Driving can be a stressful experience in busy cities. You can spend hours
sitting in congestion, sometimes only moving a few miles in an hour. More cars
on the road also means finding a suitable parking space can be a nightmare.
And when you finally find a place to park your precious car, the spot often is
so narrow that it’s hardly possible to get out of the vehicle. All of
this is adding significant time and hassle to car journeys.
The stress of parking is coming to an end, thanks to the Remote Controlled
Parking function now available in the new BMW 7 series. The BMW 7 series is
the first car in the world which can automatically park itself without a
person in the driver seat. The feature, demonstrated at the NXP Investor Day,
means a driver can step out of the vehicle and watch as the car safely
and smartly maneuvers itself in to or out of forward-parking spaces or garages
without anyone at the wheel.
Watch it demonstrated in action:
How does it work?
The driver operates the Remote Control Parking function by hitting a button on
the BMW Display Car Key – as many car fans would probably agree,
it’s currently the most innovative car key on the market.
The BMW 7 series has over 300 NXP chips and sensors built in to the car and
the key. Some of which track how far away the car is from pavements, garages and nearby vehicles. Based on this information the vehicle safely maneuvers
its way into the space by automatically supervising, braking, accelerating and
steering. While the car is carrying out the semi-automated maneuver, the
driver watches out for obstacles.
The feature is ideal for drivers who park their car in a garage, and have a
battle every day with the tight space. There is now no need to constantly
worry about the car getting scratched by the sides of the garage or wasting
several minutes each day maneuvering the vehicle into the space. This
innovative feature uses NXP sensors to avoid any obstacles, automatically
folds the wing mirrors into the sides of the car, and drives the vehicle
securely into the space. And when returning to the car, the driver can use the
same process to reverse the car out of the parking space again. This feature
can be used to automatically park in any forward-driving car parking space
within a city.
NXP powers BMW remote parking with smart connectivity, sensing and
This is just the beginning
The automotive industry is getting much closer to fully autonomous driving,
which will be a critical feature in smart cities of the future. Each step
along the way is bringing exciting and convenient new features to drivers all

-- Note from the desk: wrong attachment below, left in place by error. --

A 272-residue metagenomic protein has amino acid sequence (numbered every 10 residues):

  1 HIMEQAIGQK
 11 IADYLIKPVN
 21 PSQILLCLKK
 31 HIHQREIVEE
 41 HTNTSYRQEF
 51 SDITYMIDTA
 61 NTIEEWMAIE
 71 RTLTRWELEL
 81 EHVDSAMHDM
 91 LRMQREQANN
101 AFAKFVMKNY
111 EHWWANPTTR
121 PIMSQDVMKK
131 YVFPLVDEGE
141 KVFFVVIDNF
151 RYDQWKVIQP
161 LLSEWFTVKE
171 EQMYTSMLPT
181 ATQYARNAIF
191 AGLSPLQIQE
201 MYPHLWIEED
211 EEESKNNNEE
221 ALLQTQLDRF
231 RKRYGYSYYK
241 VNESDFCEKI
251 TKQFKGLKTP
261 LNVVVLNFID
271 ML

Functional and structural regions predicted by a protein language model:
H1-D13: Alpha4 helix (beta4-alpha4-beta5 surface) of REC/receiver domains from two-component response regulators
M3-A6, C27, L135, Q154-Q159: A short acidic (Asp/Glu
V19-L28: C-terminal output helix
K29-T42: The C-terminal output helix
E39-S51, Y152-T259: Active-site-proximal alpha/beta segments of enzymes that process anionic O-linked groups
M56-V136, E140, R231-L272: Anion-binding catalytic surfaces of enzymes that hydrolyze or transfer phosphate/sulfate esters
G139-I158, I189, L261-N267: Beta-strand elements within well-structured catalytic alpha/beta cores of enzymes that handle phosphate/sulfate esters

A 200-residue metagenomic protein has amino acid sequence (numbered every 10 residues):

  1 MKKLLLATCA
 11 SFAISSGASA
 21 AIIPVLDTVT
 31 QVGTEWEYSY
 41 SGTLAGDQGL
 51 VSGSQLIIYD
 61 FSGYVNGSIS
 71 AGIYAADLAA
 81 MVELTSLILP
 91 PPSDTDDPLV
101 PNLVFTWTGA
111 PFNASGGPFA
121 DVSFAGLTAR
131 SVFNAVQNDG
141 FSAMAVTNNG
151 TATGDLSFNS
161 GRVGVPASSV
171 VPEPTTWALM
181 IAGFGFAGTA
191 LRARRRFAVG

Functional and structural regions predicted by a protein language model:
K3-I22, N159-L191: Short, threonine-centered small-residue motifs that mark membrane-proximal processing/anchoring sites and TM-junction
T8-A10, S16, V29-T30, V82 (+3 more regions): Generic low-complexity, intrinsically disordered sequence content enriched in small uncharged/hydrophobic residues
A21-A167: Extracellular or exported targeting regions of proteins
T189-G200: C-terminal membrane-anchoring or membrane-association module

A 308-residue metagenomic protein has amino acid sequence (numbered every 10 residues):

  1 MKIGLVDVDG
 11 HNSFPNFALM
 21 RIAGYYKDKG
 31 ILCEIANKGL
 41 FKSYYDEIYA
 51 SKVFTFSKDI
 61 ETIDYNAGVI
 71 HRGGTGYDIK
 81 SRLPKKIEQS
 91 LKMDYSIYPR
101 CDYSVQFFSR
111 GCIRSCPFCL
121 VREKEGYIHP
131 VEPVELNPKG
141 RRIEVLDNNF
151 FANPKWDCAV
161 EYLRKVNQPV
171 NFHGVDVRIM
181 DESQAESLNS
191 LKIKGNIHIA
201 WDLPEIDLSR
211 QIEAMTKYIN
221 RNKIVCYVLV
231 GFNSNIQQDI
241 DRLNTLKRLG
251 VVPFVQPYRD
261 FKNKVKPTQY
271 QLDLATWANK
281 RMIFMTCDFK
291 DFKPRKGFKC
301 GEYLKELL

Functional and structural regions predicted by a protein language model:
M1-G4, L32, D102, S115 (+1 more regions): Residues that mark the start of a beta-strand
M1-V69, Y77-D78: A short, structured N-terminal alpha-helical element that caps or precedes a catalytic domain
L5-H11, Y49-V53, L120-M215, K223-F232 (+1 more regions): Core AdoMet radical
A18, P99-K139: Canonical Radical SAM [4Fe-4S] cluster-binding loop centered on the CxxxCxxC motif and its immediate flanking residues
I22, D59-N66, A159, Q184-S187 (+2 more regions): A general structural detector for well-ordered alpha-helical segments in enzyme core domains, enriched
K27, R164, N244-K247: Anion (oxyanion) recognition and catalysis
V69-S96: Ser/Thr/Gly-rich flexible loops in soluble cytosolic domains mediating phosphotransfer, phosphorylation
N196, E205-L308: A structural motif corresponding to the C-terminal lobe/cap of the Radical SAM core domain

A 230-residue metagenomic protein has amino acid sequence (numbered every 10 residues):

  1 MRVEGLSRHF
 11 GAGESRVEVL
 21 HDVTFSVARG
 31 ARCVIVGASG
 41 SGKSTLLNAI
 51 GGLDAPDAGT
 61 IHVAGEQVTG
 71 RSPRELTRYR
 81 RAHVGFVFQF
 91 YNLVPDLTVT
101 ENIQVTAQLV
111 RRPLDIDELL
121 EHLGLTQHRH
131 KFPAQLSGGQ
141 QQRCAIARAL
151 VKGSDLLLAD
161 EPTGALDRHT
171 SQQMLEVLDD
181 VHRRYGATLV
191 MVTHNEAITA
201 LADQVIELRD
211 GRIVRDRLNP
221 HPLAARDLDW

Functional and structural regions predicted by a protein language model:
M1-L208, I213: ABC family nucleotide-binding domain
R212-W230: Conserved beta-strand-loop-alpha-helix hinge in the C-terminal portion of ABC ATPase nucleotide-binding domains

over the world. The new Remote Control Parking function currently works with
forward driving parking spaces like garages, meaning drivers must remain
seated when it comes to parallel parking, but it won’t be long until
this can be a completely autonomous process too.
Remote Control Parking is just one example of how the automotive industry is
transforming. However, the opportunities are endless and will bring a great
deal of convenience and an exciting new driving experience to car owners
around the world. And beyond that the addition of new sensor systems like
Radar, Vision and V2X technology will help saving lives and optimize traffic flows in cities.
Lars Reger is executive vice president and chief technology officer for NXP Semiconductors. As CTO, Lars is responsible for managing new business activities and
R&D in the focus markets of Automotive, Industry 4.0., Internet of Things, Mobile
and Connectivity and Infrastructure. NXP has the broadest processor portfolio for the
internet of things and is the world's largest chip supplier to the automotive
industry. NXP and its global team of experts drive the development of autonomous,
securely connected vehicles and accelerate the introduction of smart and securely
connected devices for the internet of things through its outstanding edge computing
expertise. Before joining NXP, Lars gained deep insight into the microelectronics
industry with a focus on the automotive sector. He began his career with Siemens
Semiconductors as as a product engineer in 1997. His past roles at Infineon included
head of the process and product engineering departments, project manager for Mobile
System Chips and director of IP Management. Prior to joining NXP as CTO of the
automotive division in 2008, he was responsible for business development and product
management within the Connectivity business unit at Continental. In December 2018
Lars was appointed CTO and has since then been responsible for the overall
technology portfolio of NXP.